Marlene Wagman-Geller

"As far back as I can remember, it was always on my bucket list, even before the term bucket list was coined,
to be a writer. It was a natural progression to want to go from reading books to writing one."

England's Rose (1961)

Aug 28, 2022 by Marlene Wagman-Geller


      The British national anthem ends with the words, “Long to reign over us/God save the Queen.” A princess never had the opportunity to sit on the throne, and yet forever rules as an immortal icon. 

    In Greek mythology, Diana was the goddess of the hunt; ironically, she shared her name with the world’s most hunted. The girl who would be queen began her storied life as Diana Frances Spencer in Park House, on the Queen’s royal estate of Sandringham, Norfolk. Her father, Edward John Spencer, Viscount Althorp, was a descendant of King Henry VII; her mother, Frances Ruth Burke Roche, was the child of the fourth Baron Fermoy. Her parents were disappointed at the birth of a third daughter; they wanted a son to carry on the four-century old Spencer name. Three years later, they rejoiced at the arrival of their son, Charles. As members of the upper English crust, play dates were with Prince Andrew and Prince Edward. 

    Blue blood and wealth were not armor against family troubles: after fourteen years of marriage, Frances was the “other woman” in wallpaper heir Peter Shand Kydd’s divorce that led to her own. To add to the drama, Diana’s maternal grandmother, Lady Fermoy, sided with her son-in-law. When the six-year-old Diana fell from a horse while staying with her mother, the court awarded custody of the siblings to the Viscount. A lifelong memory was the crunch of gravel as her mother left Althorp, of her and her brother crying themselves to sleep.

     Upon the 1975 passing of her grandfather, Charles became Viscount Althorp, his three sisters received the title of Lady. The Spencers relocated to Althorp, the ancestral seat in Northamptonshire, situated on 1,500 acres of forest and meadows on whose walls hung paintings by old masters, and priceless antiques adorned the home. Two years later, her father  married Raine, Countess of Dartmouth, the daughter of romantic novelist Barbara Cartland. His four children resented their stepmother and christened her “Acid Raine.”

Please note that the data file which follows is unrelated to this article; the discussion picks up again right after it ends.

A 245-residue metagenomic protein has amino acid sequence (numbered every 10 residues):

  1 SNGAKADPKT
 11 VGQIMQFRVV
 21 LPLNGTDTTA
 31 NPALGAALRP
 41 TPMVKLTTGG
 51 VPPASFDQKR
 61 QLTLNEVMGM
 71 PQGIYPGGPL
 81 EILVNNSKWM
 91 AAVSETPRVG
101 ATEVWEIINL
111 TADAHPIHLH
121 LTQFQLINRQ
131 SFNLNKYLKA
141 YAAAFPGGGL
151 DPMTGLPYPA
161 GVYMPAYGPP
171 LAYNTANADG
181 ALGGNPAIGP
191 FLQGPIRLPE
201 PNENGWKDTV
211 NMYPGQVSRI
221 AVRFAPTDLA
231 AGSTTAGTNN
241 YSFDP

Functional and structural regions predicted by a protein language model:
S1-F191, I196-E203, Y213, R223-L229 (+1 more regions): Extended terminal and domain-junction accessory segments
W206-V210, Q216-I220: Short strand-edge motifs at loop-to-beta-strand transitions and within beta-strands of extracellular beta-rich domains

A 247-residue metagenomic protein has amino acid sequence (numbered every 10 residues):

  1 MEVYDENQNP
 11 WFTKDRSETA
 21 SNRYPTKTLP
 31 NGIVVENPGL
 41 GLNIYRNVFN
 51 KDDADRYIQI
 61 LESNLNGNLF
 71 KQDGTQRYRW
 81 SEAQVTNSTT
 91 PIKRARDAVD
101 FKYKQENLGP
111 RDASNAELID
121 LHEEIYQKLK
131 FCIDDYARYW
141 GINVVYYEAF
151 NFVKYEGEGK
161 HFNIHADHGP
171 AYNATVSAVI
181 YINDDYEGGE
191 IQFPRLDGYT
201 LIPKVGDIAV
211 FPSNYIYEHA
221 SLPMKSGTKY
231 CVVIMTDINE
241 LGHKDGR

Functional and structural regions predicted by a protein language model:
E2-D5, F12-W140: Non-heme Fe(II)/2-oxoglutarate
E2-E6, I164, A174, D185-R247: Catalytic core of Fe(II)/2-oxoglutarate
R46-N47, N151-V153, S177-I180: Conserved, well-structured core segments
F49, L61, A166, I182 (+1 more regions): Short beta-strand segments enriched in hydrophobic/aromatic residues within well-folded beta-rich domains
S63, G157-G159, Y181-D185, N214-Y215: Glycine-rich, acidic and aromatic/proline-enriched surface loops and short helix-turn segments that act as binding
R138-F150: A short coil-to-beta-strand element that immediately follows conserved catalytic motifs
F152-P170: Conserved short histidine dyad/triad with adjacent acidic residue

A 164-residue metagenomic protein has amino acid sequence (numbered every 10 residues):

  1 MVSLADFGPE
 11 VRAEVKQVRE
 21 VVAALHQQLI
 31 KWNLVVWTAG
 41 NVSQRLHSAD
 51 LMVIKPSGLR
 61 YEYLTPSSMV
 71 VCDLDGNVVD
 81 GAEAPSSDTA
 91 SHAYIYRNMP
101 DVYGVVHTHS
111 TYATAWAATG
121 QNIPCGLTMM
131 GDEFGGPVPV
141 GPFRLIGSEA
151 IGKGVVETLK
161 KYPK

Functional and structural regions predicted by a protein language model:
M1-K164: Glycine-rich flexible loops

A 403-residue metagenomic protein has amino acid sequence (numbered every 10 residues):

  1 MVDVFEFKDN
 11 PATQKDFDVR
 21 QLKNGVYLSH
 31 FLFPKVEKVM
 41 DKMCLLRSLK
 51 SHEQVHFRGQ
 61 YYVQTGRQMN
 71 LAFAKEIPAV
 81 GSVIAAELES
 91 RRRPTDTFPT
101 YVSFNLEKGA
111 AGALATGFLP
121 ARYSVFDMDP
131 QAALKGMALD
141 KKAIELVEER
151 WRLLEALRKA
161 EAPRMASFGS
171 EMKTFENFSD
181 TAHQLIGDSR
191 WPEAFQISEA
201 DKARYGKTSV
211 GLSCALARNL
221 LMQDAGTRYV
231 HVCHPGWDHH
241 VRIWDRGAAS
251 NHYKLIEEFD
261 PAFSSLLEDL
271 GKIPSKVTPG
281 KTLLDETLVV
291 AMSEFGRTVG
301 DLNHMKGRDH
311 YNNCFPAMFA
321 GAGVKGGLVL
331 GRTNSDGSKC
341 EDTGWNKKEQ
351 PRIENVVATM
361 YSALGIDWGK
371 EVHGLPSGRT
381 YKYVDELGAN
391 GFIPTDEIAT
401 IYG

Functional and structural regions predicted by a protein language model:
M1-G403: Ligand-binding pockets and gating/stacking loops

Diana’s education ended at age sixteen at a finishing school in Switzerland where she learned how to ski. On her eighteenth birthday, equipped with family funds, Diana purchased a flat in London and worked as an assistant at the Young England Kindergarten. 

      The heir to the British throne became interested in Diana in 1977 at a grouse shooting party; at the time, he was romantically involved with Lady Sarah, Diana’s sister. When Sarah admitted she would not marry the prince “if he were the dustman or the King of England,” Charles’ response was  that she had done something incredibly stupid. While Diana recalled her first impression of Charles was, “God what a sad man,” he waxed effusive, “I remember thinking what a very jolly and amusing and attractive 16-year-old she was. I mean, great fun, and bouncy and full of life and everything.” Three years later, they reconnected at a weekend barbeque at the home of Philip de Pass’s house in Sussex. After expressing empathy over the assassination of his uncle, Lord Mountbatten, Diana claimed he was all over her and followed her around like a puppy.

     The press was hungry for any news of the pre-school teacher, the love interest of the heir to the British throne. Reporters besieged the teenager who had been so shy she had only taken nonspeaking parts in school plays. On one occasion, surprised by photographers as she sat at the wheel of her red Mini Metro, she burst into tears. She stated, “I know it’s just a job they have to do, but sometimes I do wish they wouldn’t.”

       Thirteen dates later, Charles popped the question over a private dinner in his third-floor apartment in Buckingham Palace, just before Diana departed for an Australian vacation. He stated, “I wanted to give her a chance to think about it-to think if it was all going to be too awful.” Diana quickly interjected that she would never have entertained any doubts. The Prince of Wales sealed the deal with a twelve-carat Sri Lanka saphire engagement ring surrounded by fourteen white diamonds. Amidst the excitement, an unsettling incident sent off an alarm bell. Asked by a reporter if they were in love, Diana gushed, “Yes, of course we are.” The prince responded, “Whatever love is.” Diana said the remark traumatized her and increased pre-nuptial jitters. Her sisters told her she could not back out as the souvenir tea towels were already on sale.